Qatar’s government may cut its capital spending on economic projects and infrastructure if damage to its economy from sanctions intensifies, Fitch Ratings said Monday as it cut the country’s credit rating.
Fitch lowered Qatar by one notch to AA-minus with a negative outlook. That brought it into line with the other two major rating agencies, Moody’s and Standard & Poor’s, which assess Qatar at the same level and also have negative outlooks for it.
Saudi Arabia, the United Arab Emirates, Bahrain and Egypt cut ties with Qatar on June 5, accusing it of backing terrorism, which it denies. They imposed sanctions closing Qatar’s only land border, with Saudi Arabia, and disrupted its maritime shipping routes by ending its use of Dubai as a trans-shipment hub.
Fitch noted that even before the sanctions, Qatar had shrunk its capital spending plans for 2014-2024 to $130 billion from $180 billion in response to low oil and gas prices.
“The government has prepared scenarios for further cuts to capital spending in case oil prices fall again or in case pressures from the embargo intensify,” it said.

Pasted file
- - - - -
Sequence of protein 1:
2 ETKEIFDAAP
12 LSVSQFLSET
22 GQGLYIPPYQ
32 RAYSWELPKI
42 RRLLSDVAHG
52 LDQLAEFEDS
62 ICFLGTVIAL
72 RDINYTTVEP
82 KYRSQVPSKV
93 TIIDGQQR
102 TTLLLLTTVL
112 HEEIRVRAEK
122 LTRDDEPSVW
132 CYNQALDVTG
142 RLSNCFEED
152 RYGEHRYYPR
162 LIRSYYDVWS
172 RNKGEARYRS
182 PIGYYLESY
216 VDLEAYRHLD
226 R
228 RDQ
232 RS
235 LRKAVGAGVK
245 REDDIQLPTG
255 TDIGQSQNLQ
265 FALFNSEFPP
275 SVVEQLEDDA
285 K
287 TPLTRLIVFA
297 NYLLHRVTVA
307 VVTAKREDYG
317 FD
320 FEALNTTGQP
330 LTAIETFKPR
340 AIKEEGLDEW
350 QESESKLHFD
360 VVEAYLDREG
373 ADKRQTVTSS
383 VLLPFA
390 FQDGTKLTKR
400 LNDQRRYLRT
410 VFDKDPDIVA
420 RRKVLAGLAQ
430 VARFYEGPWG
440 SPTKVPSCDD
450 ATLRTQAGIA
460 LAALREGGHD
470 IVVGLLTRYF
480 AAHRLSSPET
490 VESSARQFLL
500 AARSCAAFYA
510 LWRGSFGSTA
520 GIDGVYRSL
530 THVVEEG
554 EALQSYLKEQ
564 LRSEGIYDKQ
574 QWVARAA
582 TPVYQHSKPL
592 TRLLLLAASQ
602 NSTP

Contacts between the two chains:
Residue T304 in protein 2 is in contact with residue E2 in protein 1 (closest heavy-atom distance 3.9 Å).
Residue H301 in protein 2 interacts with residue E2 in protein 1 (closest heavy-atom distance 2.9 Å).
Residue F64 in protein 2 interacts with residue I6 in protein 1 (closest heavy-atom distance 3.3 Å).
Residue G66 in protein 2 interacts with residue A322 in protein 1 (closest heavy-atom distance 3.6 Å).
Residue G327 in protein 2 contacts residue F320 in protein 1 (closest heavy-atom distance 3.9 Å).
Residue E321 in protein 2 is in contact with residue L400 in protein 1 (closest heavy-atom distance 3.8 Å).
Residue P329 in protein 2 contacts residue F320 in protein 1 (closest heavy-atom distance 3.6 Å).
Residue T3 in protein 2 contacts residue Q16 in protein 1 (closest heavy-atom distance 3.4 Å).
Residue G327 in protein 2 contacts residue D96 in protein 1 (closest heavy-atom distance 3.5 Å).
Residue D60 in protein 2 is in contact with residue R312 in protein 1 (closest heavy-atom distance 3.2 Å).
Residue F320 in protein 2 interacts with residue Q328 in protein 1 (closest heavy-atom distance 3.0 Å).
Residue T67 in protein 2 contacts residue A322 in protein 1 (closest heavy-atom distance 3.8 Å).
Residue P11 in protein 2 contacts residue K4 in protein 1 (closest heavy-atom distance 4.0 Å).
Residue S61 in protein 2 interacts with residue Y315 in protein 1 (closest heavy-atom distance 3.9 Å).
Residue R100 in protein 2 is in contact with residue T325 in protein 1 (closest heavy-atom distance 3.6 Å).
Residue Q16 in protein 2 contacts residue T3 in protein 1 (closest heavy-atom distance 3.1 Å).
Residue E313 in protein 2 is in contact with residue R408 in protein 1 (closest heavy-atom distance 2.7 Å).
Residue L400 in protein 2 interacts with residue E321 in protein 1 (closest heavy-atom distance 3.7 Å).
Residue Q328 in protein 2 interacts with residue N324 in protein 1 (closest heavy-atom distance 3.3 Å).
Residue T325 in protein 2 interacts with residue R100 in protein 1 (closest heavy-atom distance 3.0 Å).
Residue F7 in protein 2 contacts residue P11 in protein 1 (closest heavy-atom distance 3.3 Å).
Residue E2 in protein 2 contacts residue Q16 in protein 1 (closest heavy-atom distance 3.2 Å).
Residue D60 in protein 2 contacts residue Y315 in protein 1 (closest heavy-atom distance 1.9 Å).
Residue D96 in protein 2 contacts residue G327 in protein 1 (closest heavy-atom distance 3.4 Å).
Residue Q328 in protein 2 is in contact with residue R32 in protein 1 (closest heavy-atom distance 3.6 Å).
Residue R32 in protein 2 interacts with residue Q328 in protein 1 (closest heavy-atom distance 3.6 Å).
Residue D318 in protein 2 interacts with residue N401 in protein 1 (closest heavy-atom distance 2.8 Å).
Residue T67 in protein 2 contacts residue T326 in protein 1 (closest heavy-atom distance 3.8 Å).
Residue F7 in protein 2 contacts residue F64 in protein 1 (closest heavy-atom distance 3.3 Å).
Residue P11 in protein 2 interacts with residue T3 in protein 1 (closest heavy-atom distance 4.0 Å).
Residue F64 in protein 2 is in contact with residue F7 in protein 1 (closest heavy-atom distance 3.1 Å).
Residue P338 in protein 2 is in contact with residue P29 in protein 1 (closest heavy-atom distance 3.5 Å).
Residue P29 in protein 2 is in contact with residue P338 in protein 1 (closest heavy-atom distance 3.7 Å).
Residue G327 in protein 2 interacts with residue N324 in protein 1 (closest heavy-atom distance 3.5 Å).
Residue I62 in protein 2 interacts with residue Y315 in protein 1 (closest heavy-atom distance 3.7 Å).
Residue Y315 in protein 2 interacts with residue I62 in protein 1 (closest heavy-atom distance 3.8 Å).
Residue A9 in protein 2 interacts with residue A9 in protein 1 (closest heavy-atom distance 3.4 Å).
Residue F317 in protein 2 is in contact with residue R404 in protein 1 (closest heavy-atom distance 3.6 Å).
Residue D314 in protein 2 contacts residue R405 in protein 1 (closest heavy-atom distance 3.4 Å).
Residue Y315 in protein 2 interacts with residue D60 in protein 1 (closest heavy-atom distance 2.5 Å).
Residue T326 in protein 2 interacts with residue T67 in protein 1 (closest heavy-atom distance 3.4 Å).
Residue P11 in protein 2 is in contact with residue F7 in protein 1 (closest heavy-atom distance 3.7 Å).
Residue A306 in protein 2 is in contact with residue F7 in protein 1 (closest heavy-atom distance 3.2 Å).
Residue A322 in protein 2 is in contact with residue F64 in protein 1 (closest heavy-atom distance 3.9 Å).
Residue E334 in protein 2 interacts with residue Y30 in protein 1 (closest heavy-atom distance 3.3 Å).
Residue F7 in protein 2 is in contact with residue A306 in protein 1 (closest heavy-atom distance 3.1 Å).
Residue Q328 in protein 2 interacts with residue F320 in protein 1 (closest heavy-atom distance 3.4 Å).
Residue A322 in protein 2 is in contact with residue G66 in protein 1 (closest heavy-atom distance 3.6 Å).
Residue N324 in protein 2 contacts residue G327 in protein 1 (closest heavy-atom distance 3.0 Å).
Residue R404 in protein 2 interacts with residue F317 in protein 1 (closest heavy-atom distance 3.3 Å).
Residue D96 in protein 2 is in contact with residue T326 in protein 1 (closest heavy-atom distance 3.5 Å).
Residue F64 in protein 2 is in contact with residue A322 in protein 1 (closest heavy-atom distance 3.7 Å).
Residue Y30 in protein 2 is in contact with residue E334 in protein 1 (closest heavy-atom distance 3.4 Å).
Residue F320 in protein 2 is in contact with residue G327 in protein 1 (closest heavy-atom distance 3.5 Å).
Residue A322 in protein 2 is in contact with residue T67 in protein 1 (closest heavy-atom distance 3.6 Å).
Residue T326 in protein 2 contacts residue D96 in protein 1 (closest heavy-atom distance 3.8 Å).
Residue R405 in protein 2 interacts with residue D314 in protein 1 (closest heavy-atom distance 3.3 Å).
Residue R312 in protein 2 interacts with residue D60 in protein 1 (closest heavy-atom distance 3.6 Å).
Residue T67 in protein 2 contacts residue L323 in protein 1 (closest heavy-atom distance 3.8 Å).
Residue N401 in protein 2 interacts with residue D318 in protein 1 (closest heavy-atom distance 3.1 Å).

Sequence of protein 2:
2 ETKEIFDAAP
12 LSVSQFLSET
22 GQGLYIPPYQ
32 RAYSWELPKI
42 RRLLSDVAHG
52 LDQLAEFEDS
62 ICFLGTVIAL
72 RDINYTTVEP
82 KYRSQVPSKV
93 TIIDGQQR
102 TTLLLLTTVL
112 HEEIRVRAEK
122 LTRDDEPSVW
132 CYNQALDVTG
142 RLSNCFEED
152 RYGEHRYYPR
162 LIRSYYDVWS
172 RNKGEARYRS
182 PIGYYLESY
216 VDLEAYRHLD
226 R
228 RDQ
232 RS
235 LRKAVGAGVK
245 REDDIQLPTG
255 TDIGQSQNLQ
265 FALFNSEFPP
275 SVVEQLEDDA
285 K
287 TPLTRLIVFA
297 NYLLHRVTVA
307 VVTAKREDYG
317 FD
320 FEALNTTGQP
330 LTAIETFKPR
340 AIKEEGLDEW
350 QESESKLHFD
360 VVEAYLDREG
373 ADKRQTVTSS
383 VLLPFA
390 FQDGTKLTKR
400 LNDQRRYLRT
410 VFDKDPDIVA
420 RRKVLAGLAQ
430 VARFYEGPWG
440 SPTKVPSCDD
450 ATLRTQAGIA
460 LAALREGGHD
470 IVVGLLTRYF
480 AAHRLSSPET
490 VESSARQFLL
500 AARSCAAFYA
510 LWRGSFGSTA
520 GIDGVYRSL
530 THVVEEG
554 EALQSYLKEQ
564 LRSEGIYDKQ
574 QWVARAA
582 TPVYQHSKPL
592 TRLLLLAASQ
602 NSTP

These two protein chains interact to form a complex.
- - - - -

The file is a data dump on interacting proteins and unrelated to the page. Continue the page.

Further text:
Fitch predicted the Qatari government’s net foreign assets would fall to 146 percent of gross domestic product this year from 185 percent last year, as the government moves money into local banks to offset outflows due to the sanctions.
Outflows are likely to slow in coming months because a large proportion of deposits from the Gulf Cooperation Council countries sanctioning Qatar have already been withdrawn, Fitch said.
But it added: “Much non-GCC external funding is being rolled over at a higher cost, but the escalation of tensions in the region could see it flee.”
Fitch predicted Qatar’s economic growth would slow to 2.0 percent in 2017 and 1.3 percent next year, from 2.2 percent in 2016 – forecasts that are considerably more bearish than those of many private economists.
The sanctions will hurt Qatar’s tourism and transport sectors in particular, Fitch said, estimating that Qatar Airways had lost about 10 percent of its passenger flow. A prolonged rupture in the GCC could undermine the prospects for many of Qatar’s private sector investments, it added.
Before the diplomatic rift, all six GCC countries agreed to introduce a 5 percent value-added tax next year as well as an excise tax on tobacco and sugary drinks. Fitch said it understood Qatar remained committed to those plans.